Johann Peter Eckermann has lived in this modest building since this arrival in Weimar in the year 1823 until this marriage in 1831.
Even though it hasn’t been proofed, it is being estimated, that his living rooms were in the attic floor.
The house is on of the oldest dwelling houses in the Frauentorvorstadt (old town).
Its basic structural substance roots back to 16th century, even though the vaulted basement is estimated to be older.
The Eckermannhaus was rebuilt and extended in the 18th and 19th century. These structural modifications basically characterize the current appearance of the “Eckermann-Haus”.
The two-story-builing building consists of two elements. The older part with its steep roof, pointing to the Brauhausgasse contains the basic living rooms. In the younger part with eaves to the alley is arranged around a courtyard. Here, living rooms and rooms with auxiliary function were located. A formerly arranged garden was attached to the house. By later covering, it unfortunately is no longer existent.
The Eckermannhaus has significant memorial value. It is an important example for the development of simple, private town-houses in Weimar. It embodies the typical, formerly rural type of architecture in the position and size of the rooms, construction, appearance as well as its decorative details. The mostly small rooms with low ceiling can be attained through central staircase.
Typically, the rooms in the more recent part of the building are arranged around a courtyard.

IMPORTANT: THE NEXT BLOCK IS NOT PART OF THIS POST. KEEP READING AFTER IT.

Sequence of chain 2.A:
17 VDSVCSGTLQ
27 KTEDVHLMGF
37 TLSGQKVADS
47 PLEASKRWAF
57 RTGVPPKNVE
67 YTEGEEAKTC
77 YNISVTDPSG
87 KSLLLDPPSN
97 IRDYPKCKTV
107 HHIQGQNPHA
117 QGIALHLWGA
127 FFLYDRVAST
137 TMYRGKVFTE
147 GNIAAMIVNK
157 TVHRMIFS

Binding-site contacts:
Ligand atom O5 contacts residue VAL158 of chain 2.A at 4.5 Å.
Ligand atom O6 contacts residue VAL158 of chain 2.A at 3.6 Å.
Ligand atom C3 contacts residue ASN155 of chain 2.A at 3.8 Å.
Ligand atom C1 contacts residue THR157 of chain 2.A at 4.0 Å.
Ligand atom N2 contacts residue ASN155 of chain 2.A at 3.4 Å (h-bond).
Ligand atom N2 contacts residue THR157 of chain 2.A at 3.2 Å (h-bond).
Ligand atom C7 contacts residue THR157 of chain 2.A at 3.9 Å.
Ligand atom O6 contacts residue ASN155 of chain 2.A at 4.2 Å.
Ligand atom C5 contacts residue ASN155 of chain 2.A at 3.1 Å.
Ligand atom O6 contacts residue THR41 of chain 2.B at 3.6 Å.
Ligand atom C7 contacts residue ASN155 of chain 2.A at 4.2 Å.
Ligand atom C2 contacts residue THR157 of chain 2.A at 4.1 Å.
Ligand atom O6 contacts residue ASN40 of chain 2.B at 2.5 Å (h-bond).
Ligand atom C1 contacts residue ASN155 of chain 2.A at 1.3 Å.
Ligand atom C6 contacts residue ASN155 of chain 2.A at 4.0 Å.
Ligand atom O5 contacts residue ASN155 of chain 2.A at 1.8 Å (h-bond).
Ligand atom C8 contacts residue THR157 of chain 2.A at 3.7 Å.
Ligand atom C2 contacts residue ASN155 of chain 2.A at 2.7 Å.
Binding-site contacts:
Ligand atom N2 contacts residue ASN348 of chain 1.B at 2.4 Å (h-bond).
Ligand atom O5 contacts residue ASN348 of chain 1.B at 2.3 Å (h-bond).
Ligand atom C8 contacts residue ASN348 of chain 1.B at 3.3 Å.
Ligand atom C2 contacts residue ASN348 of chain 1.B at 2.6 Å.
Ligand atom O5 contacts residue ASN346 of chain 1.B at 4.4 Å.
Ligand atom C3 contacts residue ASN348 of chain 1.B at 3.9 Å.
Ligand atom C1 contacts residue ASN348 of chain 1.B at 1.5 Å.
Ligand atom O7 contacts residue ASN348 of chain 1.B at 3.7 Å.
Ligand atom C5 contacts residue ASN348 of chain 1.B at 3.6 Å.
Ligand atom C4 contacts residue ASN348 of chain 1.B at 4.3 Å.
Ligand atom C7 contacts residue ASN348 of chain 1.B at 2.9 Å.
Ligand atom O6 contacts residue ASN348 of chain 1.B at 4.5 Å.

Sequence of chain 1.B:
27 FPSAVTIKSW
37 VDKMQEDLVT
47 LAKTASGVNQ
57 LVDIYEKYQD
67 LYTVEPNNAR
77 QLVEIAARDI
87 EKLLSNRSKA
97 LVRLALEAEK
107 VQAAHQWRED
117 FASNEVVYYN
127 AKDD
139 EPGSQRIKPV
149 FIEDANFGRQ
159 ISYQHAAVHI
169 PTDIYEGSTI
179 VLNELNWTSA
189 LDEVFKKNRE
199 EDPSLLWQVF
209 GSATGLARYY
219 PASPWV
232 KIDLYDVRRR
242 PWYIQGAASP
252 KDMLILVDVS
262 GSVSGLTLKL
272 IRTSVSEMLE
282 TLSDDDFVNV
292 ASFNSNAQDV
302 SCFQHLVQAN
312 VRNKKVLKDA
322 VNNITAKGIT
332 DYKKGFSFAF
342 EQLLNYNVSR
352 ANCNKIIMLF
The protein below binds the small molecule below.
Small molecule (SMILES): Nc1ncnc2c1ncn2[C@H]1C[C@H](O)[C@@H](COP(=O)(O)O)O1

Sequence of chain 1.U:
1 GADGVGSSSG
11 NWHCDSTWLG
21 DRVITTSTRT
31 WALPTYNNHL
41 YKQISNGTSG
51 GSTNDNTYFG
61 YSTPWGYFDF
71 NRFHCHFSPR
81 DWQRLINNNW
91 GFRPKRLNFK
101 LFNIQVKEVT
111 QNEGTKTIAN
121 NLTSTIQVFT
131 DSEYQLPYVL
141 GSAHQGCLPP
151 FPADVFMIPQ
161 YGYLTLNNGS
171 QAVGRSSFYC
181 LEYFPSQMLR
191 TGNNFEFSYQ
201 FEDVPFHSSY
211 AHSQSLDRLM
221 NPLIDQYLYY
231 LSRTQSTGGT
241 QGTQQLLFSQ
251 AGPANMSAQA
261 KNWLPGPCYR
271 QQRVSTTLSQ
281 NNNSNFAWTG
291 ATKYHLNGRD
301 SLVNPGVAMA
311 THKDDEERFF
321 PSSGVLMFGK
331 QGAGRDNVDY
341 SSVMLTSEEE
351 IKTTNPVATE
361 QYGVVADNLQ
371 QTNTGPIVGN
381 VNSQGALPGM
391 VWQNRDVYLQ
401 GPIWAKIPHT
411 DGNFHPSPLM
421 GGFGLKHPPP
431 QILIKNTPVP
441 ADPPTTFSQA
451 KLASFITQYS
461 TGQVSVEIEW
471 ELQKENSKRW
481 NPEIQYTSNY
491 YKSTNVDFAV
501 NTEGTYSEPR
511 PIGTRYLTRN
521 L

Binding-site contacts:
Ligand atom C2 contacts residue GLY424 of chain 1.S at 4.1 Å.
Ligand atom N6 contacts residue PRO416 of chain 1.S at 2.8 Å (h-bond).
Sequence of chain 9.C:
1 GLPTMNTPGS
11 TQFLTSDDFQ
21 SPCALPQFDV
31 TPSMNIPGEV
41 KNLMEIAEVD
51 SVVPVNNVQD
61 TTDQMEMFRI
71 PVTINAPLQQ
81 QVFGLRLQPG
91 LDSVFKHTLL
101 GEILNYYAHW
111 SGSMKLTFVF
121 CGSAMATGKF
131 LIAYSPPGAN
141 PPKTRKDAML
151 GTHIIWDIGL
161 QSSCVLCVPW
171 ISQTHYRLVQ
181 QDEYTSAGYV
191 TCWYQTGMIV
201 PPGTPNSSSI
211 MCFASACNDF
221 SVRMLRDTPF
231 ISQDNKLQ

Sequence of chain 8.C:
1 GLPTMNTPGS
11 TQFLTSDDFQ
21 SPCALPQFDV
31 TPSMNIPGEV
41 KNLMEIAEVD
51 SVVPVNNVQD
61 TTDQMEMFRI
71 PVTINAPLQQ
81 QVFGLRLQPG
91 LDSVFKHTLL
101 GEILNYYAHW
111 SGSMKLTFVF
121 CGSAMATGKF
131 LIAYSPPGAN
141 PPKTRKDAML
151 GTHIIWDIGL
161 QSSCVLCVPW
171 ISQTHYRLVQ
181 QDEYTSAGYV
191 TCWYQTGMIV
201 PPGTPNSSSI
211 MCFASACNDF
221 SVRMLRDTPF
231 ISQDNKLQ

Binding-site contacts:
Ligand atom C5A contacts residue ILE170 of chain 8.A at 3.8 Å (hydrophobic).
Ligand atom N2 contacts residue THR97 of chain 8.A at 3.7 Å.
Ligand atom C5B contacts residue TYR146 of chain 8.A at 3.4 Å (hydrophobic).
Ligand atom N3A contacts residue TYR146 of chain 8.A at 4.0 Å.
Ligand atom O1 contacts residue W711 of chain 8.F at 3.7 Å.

In the ground floor, the bricking consists of massive and pargeted quarrystone. The other walls are built, following the framework principle. A massive fire place on the ground floor, limestone flooring as well as decorative remains are good evidence for the middle-class residential customs in Weimar.
The hours has been left empty and in a disrepaired, ruinous state since 19981.
1919/92, the first reconstruction was initiated but not completed. Nevertheless these activities contributed to the buildings preservation. At the same time, it was examined comprehensively for further conservation.
The final reconstruction was carried out by Roland Rynkowski, present owner of the “Eckermann-Haus” in 1998/99. The work has been coordinated together with the agency for historic preservation according to its requirements.
Remaining structural substance has been preserved while damaged details (Framework wall, ceilings of wooden beams) have been reconstructed or replaced.
Nevertheless, the possibilities of restoration were limited.
Wall paintings, unfortunately could not be preserved.
The existing outline of the rooms could be maintained.